Mount St. Joseph University

Education at Work

Mount News: alumni magazine

Student working at Education at Work Program.

The building in Norwood sat without a tenant for months. The vast space on the first floor of the building was largely unoccupied, save for desks and cubicles.


“We needed a location that was central to many college students in the Tri-state,” says Dave Dougherty, CEO and founder of Education at Work, of the site that once housed some operations for Cincinnati Bell. “It needed easy access to the interstate with enough room to grow.”


The building now houses more than 150 local college students who work part-time at Education at Work, a nonprofit call center. With the support of a grant from the SC Ministry Foundation, the Mount was the first college to partner with the nonprofit organization. Proposed future plans include a new call center located closer to the Mount’s campus in Delhi.

“This was an opportunity we had to make a positive impact on the affordability of college,” said Mount President Tony Aretz, Ph.D. “Many of our students will have loans to re-pay after they graduate. This is a chance for them to earn money to pay for school and books, but also to develop key skills they will likely use in their careers.”

Education At Work provides students with flexible hours while offering real-world job and managements kills. The other factor that sets it apart is its economic structure. Students earn an hourly rate and up to $6,000 a year in tuition aid, based on GPA and hours worked, which is paid directly to their college.

One of the first Mount students in the training classes for Education at Work employees was Mount freshman Matt Maurer (shown left and above center).

“I was in freshman orientation at the Mount over the summer and I heard someone talk about this job which would pay a salary and I could earn money toward tuition too,” says Maurer, a business student and Elder High School graduate. “I called on it right away.”

Education at Work currently serves major corporate clients like Macy’s, Cincinnati Bell and Vantiv. Maurer works with Macy’s customers. Employees on the Macy’s account are trained to help customers with questions and concerns related to online orders. Employees on the Cincinnati Bell account follow up with customers after service calls such as new installations.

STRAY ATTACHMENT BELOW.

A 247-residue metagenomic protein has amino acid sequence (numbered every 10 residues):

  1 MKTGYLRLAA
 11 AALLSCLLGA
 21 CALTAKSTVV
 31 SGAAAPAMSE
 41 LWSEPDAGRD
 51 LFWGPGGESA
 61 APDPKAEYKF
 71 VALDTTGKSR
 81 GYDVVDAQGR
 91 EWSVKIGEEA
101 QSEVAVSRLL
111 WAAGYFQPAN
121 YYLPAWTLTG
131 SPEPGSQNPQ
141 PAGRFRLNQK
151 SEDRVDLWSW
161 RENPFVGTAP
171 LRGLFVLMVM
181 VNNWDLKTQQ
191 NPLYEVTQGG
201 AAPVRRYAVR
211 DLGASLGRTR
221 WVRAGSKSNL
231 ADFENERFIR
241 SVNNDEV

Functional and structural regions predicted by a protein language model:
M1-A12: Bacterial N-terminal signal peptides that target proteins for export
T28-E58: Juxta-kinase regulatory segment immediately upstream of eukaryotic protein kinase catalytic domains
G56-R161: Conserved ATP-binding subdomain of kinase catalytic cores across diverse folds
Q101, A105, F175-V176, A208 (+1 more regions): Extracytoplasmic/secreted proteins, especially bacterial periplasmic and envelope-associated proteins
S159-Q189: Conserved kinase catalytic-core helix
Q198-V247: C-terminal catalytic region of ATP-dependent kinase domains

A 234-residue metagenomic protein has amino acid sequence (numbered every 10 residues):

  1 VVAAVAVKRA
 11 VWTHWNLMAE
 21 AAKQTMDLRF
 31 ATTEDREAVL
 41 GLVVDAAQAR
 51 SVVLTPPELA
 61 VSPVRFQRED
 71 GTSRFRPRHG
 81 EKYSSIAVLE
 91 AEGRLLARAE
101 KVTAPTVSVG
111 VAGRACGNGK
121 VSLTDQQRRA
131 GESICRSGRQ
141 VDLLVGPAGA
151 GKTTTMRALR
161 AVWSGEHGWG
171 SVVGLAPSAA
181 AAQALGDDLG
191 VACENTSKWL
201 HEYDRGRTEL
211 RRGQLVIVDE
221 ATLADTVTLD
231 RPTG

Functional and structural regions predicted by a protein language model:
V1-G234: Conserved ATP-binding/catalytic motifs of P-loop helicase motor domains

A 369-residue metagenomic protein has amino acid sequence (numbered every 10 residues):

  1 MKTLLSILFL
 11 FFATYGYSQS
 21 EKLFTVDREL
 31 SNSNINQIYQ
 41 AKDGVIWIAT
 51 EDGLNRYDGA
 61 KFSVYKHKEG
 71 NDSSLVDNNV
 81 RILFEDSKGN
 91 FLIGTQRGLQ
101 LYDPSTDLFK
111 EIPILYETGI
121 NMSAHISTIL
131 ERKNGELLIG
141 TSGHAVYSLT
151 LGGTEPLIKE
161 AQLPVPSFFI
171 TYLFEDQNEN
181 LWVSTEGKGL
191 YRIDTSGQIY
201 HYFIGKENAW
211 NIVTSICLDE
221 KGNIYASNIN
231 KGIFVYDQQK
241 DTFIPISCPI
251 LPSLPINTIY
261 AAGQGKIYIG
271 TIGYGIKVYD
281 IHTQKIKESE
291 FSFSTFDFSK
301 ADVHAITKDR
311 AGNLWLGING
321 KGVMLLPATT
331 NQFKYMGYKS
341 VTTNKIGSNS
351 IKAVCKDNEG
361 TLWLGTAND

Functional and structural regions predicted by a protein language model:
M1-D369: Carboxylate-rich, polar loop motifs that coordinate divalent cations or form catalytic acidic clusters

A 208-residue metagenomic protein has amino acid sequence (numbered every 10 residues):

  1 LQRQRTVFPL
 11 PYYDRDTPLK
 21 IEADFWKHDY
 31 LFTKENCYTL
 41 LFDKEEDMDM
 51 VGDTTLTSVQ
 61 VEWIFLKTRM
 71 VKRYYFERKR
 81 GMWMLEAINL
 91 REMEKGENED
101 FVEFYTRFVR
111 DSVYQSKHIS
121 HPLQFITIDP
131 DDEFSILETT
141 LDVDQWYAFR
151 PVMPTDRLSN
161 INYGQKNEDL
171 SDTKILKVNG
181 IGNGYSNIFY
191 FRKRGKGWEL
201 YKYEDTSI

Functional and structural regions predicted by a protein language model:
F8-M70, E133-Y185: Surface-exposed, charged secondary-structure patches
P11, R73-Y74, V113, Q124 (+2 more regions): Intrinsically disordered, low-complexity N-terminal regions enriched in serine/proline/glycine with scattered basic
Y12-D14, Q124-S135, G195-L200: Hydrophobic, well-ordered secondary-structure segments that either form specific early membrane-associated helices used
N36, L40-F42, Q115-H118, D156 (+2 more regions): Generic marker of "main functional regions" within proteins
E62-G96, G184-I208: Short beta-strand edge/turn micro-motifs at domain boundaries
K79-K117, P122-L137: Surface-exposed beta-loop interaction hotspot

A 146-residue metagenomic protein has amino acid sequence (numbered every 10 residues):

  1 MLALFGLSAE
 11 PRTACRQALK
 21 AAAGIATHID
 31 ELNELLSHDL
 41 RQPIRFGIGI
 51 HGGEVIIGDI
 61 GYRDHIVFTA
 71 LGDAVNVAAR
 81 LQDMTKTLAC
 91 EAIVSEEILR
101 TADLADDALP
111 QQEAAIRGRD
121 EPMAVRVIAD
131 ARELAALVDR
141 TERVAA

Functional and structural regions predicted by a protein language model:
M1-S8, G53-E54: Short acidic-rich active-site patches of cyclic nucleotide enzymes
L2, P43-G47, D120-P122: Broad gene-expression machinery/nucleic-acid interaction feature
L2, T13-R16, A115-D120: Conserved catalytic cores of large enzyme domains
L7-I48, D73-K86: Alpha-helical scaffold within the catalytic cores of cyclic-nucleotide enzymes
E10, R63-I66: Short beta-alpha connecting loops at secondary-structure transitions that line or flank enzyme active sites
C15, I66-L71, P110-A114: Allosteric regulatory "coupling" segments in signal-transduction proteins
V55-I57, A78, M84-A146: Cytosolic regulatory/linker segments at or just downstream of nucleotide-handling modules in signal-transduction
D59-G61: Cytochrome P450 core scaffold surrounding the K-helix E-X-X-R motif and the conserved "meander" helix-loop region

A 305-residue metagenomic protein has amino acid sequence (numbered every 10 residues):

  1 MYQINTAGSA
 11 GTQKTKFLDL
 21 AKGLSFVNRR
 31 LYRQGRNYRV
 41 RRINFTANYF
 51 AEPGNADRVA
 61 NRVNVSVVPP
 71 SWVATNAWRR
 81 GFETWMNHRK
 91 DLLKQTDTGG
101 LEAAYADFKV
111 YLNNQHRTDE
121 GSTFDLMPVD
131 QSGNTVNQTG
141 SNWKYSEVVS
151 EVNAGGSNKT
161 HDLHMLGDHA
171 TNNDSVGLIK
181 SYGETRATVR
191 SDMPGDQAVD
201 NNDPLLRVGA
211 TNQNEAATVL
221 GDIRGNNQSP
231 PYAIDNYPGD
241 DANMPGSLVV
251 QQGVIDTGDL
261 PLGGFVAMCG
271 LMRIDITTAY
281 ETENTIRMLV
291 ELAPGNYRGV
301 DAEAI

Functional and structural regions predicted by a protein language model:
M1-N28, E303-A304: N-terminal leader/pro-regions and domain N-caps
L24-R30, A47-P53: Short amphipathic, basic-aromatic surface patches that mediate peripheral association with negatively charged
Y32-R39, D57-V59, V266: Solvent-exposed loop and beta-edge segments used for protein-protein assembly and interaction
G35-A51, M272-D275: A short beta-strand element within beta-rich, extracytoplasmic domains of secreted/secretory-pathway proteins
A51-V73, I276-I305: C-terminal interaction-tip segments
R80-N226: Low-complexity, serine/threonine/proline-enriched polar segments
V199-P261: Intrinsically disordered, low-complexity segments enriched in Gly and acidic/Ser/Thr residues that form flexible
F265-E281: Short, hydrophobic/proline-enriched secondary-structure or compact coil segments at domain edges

Mount freshman Nate Cheek also works on the Macy’s account since joining Education at Work in October. He heard about the company and stopped by when a recruiter was on campus touting the program.

“They’re very flexible,” says Cheek, an accounting major from Pataskala, Ohio. “I give them my schedule and they work my hours around it. The paycheck is nice because I can save money and the tuition assistance is also very appealing.”

Cheek says he also views his part-time job as more than a paycheck. “It’s an opportunity for me to learn additional professional skills,” he said. “I’m learning communication skills and making important networking connections.”

Cheek says a benefit of working with students is the atmosphere. Education at Work offers a lounge with WiFi so students can study or charge their cell phones and laptops. A nearby foosball table is surrounded by couches and Starbucks coffee is free in the break room.

“It’s nice to be with a diverse group of students from other colleges because it’s a good way to make new friends,” says Cheek. “It’s also been a neat experience because everyone helps each other out, not just with questions related to school, but also those about how to solve certain problems with work.”

And those are important skills to learn, says Rich Utecht, career and cooperative education coordinator at the Mount. Plans are under way to have on-site training and development available to Mount students who work at Education at Work.

“One of the goals the Career and Experiential Learning Center has is to collaborate with Education at Work to make these positions more developmental in terms of helping students with essential skills for the workplace,” said Utecht. “We’d like to move these jobs beyond a way to simply make money and turn this opportunity into a way to support our academic goals,” he adds.

“Our strategic partnership with Education at Work is a great example of how higher education can collaborate with the business community to proactively support our mutual objectives, while serving the changing needs of our student population and our mission,” says Jen Franchak, director of career and experiential education at the Mount. “I can envision additional opportunities for strategic partnerships like this in the future.”

Education at Work continues to grow, as do the opportunities for Mount students to earn money to help pay for college.